2022 – a year in Port places
How the year began . . .
In early January, people queued for PCR tests at the Montague St testing site. Results could not be obtained for several days as laboratory staff were on leave. People were advised to do their own Rapid Antigen Test (RAT) at home and isolate for seven days since there was no point in getting a PCR test done. RATs were in short supply. With so many workers in isolation or with COVID, there were strains on the supply chain, and hospitals were close to being overwhelmed.
A second, and expanded, COVID drive through testing station opened on the opposite side of Montague St to cope with the demand.
29 January: Melbourne had its hottest day: 37.10.
31 January: Port Melbourne Secondary College opened under the leadership of foundation principal Anne Stout.
24 February: Russia invaded Ukraine.
Musicians, performers and choirs gathered throughout March at Nina Sanadze’s living monument, Call to Peace, on a corner in South Melbourne.
The Montague St bridge entraps those who fail to heed the 3.0m clearance sign.
The second COVID testing station on Montague St, established in January, was dismantled.
Campaigning for the federal election began early in May.
21 May: Federal election
Josh Burns (ALP) won the seat of Macnamara with 57,911 votes or 62.25% of the two party preferred vote. There was a swing of +7.34 to Labor. The campaign was hard fought with the Greens Steph Hodgins-May mounting a strong challenge. The result was only declared on June 17. The ALP formed government in its own right. Anthony Albanese became Prime Minister and made a Voice to Parliament a priority for the incoming government.
30 & 31 May: successive cold days with a maximum temperature hovering around 110 .
AEMO (Australian Energy Market Operator) intervened in the market to cap gas prices at $40 per kilojoule after gas reached a cumulative high price threshold on 30 May.
Labour shortages were widely experienced.
24 June: Well liked and respected member for Albert Park, Martin Foley, announced that he would retire from politics at the election in November. He had held the seat for 15 years.
1 July: *PS Media began publishing local news online with a dedicated (in every sense of the word) journalist for Port Phillip, Peter Quattrocelli. *PS Media aims to reduce information deficits and hold those in power accountable.
*PS Media arrived on the scene in time to report, and follow, the pop-up bike lane controversy which dominated Council politics throughout the year.
We got to know Shed 21, part of Gateway to GMH, introducing people to the Fishermans Bend world downstream of the Bolte Bridge through conversation and hospitality.
6 August: Yalukit Willam Nature Reserve opened. The former Elsternwick Park golf course is a major investment by the City of Bayside in nature and public open space.
22 August: Uncle Archie Roach passed through St Kilda one last time when his funeral procession did a lap of St Kilda. He died on 30 July.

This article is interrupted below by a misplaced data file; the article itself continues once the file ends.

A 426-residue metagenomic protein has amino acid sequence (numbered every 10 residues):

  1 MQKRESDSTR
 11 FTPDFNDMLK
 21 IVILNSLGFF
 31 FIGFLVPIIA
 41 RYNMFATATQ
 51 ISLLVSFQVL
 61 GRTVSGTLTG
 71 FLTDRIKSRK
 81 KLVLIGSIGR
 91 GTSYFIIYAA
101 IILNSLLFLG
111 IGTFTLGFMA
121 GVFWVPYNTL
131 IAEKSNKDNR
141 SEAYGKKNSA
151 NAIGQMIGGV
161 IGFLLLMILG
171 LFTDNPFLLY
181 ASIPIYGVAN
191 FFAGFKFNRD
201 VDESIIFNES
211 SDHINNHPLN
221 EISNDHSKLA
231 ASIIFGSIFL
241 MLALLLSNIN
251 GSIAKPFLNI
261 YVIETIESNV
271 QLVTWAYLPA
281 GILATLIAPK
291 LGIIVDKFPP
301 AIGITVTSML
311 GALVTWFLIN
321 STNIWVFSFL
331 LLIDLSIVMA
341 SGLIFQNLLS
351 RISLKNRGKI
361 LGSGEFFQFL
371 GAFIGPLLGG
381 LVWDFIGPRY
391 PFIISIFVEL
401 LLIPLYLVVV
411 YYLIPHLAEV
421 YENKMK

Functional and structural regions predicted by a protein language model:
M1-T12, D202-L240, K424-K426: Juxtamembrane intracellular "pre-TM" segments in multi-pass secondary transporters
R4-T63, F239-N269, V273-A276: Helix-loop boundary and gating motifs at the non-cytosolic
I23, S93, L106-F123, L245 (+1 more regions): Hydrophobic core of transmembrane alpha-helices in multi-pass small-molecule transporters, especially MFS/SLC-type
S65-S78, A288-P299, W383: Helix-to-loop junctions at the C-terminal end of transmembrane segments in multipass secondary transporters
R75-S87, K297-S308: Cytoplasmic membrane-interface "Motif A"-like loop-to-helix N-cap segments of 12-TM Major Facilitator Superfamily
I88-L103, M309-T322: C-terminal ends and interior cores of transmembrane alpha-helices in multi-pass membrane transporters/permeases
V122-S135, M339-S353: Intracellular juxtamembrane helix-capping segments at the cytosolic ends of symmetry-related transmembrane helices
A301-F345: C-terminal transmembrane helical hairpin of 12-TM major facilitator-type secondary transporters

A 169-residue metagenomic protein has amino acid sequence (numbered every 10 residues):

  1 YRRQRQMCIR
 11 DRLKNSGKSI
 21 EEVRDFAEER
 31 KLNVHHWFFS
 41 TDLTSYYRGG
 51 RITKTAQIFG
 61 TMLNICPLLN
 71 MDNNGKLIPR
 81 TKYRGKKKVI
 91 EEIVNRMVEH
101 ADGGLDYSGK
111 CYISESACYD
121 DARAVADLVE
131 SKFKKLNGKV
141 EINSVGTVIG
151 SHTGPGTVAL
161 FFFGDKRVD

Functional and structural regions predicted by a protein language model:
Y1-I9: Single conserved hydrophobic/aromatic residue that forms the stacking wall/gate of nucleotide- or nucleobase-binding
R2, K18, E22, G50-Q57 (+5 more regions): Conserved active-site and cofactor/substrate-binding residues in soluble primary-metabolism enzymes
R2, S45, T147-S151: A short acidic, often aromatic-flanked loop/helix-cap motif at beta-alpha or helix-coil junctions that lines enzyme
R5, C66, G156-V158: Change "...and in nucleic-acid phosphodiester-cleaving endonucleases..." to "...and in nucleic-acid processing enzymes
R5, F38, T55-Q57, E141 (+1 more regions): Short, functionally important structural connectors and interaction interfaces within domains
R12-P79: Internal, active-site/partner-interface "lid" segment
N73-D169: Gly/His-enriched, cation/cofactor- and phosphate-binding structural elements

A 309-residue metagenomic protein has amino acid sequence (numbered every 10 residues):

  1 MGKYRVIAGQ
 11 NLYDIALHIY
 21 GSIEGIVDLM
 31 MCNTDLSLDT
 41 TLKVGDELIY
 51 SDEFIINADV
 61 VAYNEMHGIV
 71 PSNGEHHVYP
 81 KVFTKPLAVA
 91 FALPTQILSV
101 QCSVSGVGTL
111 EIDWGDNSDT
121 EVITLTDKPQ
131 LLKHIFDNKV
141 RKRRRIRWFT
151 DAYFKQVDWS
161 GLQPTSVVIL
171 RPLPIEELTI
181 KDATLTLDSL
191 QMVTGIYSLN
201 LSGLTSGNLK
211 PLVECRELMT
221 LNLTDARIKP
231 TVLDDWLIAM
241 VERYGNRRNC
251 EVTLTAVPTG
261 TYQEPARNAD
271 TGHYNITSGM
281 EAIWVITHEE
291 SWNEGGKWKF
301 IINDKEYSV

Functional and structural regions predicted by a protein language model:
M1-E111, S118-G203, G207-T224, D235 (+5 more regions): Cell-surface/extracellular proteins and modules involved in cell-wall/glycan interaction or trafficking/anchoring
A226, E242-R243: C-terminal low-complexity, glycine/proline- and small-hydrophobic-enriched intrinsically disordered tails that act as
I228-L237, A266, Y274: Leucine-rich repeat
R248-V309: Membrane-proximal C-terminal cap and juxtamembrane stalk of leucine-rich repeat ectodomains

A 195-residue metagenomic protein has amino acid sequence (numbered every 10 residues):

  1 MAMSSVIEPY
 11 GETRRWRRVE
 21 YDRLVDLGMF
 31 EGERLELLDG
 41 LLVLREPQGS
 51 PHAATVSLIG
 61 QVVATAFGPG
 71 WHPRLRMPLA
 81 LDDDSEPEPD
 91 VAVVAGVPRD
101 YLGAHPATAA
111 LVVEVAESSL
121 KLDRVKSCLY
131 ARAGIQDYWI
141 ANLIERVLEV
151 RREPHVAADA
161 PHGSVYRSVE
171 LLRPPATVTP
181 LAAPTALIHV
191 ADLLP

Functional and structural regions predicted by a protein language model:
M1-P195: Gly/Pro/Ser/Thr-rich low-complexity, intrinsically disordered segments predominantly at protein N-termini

23 August: The Treaty Authority and Other Elements Bill legislation was passed in Victoria. It allows for the establishment of a Treaty Authority as an ‘independent umpire’ to oversee negotations between the Government of Victoria and Aboriginal Victorians.
8 September: The government legislated 43% emissions reduction on 2005 levels by 2030 and net zero by 2050.
8 September: Queen Elizabeth 11 died at the age of 96 after a 70 year reign.
13 September: Uncle Jack Charles died. He had visited Port in 2018 to launch the mural in Garden City Reserve in which he is represented.
Unconventional pop up bike lane treatments aroused wide spread community reaction. The treatment of Bridge St was particularly contentious.
12 October: The Pandemic (Public Safety) Order 2022 (No. 5) was revoked at 11:59pm. People were now recommended, rather than required, to isolate if they have COVID.
13 and 14 October: 21.6mm of rain fell on 13 October and 22.6mm on the 14th causing severe flooding on the Maribyrnong. The EPA advised against swimming in the Bay.
18 October: the bike lanes in Bridge St were removed.
22 October: People gathered on the foreshore to watch and witness the Spirit of Tasmania’s final departure from Station Pier. The effects of the heavy rain were still in evidence.
14 November: Svitzer, tugboat provider to the Port of Melbourne and 16 other ports around Australia, announced its intention to lock out all its workers on Friday 18 November at 12pm.
18 November at 11am: The Fair Work Commission ordered Svitzer not to proceed with the lockout.
26 November: Victorian State election
Nina Taylor (ALP) won the seat of Albert Park, the first women to represent the state electorate in its 133 year history.
The Andrews Government was convincingly returned with 56 out of 88 seats. ‘Hope always defeats hate’, said Andrews in his victory speech.
COVID is rife in the community with 21,138 active cases and 12 deaths on average each day in the past week1. Taking a RAT has become routine.
5 December: Environment Minister Tanya Plibersek vowed “to turn the tide in this country – “from nature destruction to nature repair.” in responding to Graeme Samuel’s review of the Environment Protection and Biodiversity Act.
16 December: Minister Plibersek flies to Montreal for the COP15 Biodiversity Summit.
1 Victorian COVID-19 data updated 11.33, 16 December 2022
Agree with Graeme. A wonderful overview with done news and pics I haven’t seen before. It’s hard to believe that all of this happened in 2022! Thank you Janet. I look forward to your next newsletter.
Beautiful summary of a year of ups and downs in our locale. Wonderful writing and stories that you produce. Thankyou Janet